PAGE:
I have a DC adapter rating 12 V 750 mA. I broke open its case and saw that its rectified but not regulated.

I need 12 V for my design and do not want to buy a transformer. Do you know of any regulator with the least dropout voltage?

I know LM317 is adjustable and its Vdo is 1.2 V(min) but can't use that because then regulated voltage will be 10.8 V and I need 12V regulated.

I haven't tested the adapter yet, will do that tomorrow its offload voltage.


2 Answers 2


What you need is an LDO (Low DropOut) regulator. The Micrel MIC2937 has a dropout of only 370 mV at 750 mA out.

You'll have to check the output voltage of the adapter at maximum current. Connect a 16 \$\Omega\$/10 W resistor and measure the voltage. You can combine resistors you have in your box, keeping in mind that P = V\$^2\$/R. The voltage should be higher than 12.4 V.

The MIC29372 (same datasheet) is a version with adjustable output, which may be of help if the output voltage isn't high enough for 12 V out.

If the voltage is too low, and you really want to use the adapter, you can replace the rectifier diodes with Schottky types. That will give you an extra volt output.

edit 2 (regarding the LM317 hli also proposes)
If it's a 12 V adapter it will deliver about 12 V under load. Saying that the unloaded voltage is high enough for the LM317 is meaningless; you do want to use it, don't you? 12 V, even a bit higher is insufficient for the LM317. Don't design for unreliability and use an LDO.

edit 3 (2012-06-14, re your comment) If the adapter is only going to be used only for powering a relay you don't need a regulator. The relay will only show a small load to the 12 V, so it may well be a few volts higher (unloaded transformers output a higher than nominal voltage). This relay is rated at 12 V, but has a maximum voltage 1.7 \$\times\$ that, so that's 20.4 V, which should be safe. Nominal power is 360 mW, and that will be somewhat higher at 15 V for instance (560 mW). If the voltage at 30 mA load is much higher than the 12 V you could still use a regulator. This will also consume some power, but the sum of regulator and relay power would be less than the relay alone.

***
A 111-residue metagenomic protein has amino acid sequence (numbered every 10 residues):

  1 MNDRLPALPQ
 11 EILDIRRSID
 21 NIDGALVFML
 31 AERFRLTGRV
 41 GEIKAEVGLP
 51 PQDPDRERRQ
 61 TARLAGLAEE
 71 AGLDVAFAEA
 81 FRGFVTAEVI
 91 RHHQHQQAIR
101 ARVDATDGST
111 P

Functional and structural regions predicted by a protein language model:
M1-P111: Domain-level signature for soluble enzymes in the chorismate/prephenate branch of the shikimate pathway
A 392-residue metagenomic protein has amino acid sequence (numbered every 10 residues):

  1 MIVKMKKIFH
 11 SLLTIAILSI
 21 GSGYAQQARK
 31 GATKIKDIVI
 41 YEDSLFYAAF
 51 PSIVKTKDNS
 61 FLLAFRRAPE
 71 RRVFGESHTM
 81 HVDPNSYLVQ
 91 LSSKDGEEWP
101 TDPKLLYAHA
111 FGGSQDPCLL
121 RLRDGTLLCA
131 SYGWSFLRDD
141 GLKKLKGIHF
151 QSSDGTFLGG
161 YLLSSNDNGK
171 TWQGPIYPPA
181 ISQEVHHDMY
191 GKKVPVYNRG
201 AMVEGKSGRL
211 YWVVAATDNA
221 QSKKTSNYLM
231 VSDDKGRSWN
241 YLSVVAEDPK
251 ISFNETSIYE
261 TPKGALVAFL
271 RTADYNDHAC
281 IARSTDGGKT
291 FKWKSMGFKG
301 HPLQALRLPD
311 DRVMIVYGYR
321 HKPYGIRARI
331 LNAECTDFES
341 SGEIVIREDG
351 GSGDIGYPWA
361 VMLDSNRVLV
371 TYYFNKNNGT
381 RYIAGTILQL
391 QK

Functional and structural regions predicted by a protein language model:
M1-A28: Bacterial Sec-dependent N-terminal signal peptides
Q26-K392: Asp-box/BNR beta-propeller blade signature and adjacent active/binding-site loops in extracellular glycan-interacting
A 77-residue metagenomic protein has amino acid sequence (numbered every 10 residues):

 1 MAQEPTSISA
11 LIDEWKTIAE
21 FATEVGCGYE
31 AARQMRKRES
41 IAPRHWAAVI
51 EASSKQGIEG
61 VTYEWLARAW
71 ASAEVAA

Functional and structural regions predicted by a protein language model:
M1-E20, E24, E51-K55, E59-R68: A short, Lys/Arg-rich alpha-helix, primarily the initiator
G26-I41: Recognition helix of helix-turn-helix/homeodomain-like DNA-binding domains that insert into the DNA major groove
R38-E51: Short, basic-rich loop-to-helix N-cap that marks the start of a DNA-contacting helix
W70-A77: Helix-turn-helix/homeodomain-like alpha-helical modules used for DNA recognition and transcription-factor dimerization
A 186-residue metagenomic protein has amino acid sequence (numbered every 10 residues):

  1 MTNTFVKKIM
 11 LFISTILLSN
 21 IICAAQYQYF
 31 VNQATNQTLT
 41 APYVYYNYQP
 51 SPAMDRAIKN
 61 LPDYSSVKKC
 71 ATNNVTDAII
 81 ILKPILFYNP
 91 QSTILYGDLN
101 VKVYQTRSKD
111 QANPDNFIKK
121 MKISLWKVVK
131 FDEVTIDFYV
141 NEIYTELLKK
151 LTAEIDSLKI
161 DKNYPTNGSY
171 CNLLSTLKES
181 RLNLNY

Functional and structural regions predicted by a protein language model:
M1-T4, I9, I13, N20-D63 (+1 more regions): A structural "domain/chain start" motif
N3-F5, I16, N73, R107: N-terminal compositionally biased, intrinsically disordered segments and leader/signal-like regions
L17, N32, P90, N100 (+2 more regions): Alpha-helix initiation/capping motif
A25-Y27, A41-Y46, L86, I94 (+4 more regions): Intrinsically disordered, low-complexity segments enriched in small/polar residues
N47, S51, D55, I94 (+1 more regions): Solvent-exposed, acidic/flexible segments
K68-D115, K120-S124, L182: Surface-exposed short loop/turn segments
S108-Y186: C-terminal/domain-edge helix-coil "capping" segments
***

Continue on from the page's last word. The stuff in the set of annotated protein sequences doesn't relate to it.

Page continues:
Also nice about it is Must operate voltage, which is maximum 75 % of rated voltage. That means it will still work if the adapter's voltage would drop a few volts. The Micrel regulator will drop less than 200 mV at 30 mA, if we go for the adjustable, and choose 10 V out, then we will have proper regulation down to 10.2 V in, and the relay will only consume 250 mW instead of 360 mW. So we win twice.

  • \$\begingroup\$ thanks man i searched on farnell and thats wat i found. Ure the man u answer most of my questions \$\endgroup\$ Jun 13, 2012 at 6:23
  • \$\begingroup\$ @David - Always glad to help. How's the optocoupler thing going? \$\endgroup\$
    – stevenvh
    Jun 13, 2012 at 6:25
  • \$\begingroup\$ Actually thats wat im doing rite now. Shud i post my answer as a new question? Or in the same thread where u explained everything \$\endgroup\$ Jun 13, 2012 at 6:35